The desert DOES have water; and there are enough rains to support all kinds of vegetation. The early settlers figured out that if they dammed up the larger washes, they could hold enough water to support cattle or farming. This large tree is a live oak, which is a rare thing to find in a desert. It grows where it is because it gets enough water in the wash. As you hike downstream from the live oak, you come to the first little tank, which looked to be about the size of a backyard swimming pool, but only a few feet deep.
As we continued the hike downstream, Don noticed this little arch.
About a quarter mile below Live Oak Tank (which I forgot to photograph) we came to Ivanpah Tank. It had a dam that was much larger - perhaps 30 feet wide and about 10 feet high on this side. On the downstream side it was about 15 feet high. So the body of water that backed up behind it would have been probably 40 yards wide and up to 10 feet deep at its deepest. We saw evidence that it had held water recently - the datura plants were in abundance and there were some small damp mud flats.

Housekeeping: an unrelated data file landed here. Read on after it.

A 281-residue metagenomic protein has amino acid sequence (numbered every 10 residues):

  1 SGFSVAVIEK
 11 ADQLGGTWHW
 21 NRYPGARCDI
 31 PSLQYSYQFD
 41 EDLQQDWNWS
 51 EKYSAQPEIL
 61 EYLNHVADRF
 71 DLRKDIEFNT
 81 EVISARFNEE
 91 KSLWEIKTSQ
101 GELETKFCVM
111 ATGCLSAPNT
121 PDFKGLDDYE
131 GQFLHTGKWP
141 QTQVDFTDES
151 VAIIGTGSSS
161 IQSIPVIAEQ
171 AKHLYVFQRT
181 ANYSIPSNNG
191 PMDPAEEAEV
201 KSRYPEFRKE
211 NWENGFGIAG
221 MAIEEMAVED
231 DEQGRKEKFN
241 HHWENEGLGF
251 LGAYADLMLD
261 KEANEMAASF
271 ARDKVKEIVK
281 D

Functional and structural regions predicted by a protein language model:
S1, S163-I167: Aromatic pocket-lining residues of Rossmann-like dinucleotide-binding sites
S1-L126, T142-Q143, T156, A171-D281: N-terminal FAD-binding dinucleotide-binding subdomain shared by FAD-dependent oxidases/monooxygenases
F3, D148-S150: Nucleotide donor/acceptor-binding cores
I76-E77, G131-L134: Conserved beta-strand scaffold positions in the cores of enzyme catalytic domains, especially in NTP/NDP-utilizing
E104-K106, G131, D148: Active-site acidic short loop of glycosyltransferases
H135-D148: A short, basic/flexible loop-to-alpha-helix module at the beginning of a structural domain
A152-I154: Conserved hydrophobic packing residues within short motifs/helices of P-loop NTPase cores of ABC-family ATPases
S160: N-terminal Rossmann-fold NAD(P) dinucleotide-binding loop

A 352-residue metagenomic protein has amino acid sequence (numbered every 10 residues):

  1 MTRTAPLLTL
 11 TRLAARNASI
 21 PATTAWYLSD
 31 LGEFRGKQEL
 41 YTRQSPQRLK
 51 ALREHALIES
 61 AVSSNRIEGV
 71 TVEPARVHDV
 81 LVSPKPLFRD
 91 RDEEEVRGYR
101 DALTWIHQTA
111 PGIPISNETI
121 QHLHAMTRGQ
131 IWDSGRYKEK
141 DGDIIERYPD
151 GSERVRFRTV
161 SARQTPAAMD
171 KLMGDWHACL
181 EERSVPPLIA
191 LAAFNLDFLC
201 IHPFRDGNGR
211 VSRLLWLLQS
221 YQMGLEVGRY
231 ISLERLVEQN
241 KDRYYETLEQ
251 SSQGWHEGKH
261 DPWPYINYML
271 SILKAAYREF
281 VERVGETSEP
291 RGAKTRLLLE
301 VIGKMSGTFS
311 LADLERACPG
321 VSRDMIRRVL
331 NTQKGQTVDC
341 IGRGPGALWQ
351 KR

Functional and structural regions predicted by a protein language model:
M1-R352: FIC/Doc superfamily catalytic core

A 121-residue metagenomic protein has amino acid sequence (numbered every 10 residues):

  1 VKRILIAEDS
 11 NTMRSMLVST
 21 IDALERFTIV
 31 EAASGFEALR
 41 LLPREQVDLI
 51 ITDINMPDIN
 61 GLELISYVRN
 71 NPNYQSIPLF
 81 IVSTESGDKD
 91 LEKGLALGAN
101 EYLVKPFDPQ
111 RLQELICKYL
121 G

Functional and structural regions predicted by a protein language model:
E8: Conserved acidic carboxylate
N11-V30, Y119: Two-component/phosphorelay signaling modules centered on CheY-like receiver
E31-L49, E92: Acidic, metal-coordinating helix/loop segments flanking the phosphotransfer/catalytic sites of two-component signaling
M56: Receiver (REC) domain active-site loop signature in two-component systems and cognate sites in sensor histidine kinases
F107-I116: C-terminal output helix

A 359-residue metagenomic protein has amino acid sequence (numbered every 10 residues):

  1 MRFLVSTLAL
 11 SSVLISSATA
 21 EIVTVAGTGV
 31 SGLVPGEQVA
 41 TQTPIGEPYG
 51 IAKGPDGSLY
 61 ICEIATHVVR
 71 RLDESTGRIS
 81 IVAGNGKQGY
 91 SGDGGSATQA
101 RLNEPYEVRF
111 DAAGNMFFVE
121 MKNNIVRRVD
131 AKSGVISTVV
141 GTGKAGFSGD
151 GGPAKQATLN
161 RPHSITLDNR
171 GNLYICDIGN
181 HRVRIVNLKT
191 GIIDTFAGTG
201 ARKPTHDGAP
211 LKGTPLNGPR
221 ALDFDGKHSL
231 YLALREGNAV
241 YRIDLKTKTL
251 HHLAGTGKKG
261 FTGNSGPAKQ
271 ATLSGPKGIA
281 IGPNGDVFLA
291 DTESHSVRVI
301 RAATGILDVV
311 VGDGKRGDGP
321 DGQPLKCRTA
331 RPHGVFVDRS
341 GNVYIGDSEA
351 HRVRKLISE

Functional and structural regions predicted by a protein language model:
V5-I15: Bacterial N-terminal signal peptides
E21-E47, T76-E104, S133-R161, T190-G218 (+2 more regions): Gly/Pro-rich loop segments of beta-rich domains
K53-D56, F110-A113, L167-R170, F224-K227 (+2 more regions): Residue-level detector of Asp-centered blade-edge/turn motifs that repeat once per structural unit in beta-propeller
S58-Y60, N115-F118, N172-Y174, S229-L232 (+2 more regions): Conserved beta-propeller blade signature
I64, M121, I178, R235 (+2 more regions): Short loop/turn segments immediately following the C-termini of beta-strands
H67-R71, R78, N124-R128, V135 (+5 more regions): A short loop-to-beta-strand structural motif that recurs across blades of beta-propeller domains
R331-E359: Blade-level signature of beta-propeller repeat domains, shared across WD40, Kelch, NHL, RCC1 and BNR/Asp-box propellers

One thing you can see in this photo is something we could never escape - the contrails of all the airplanes flying overhead to and from Los Angeles, Ontario, and San Diego.
Thanks for the reports on Joshua tree NP. We've passed it many times but haven't had occasion to stop until this past week. Your reports were at least partially responsible for our stopping there. We enjoyed our stays at Jumbo Rocks CG and at the BLM overflow area just outside the South entrance. We will have to return again next year for more exploration because there is so much to see.
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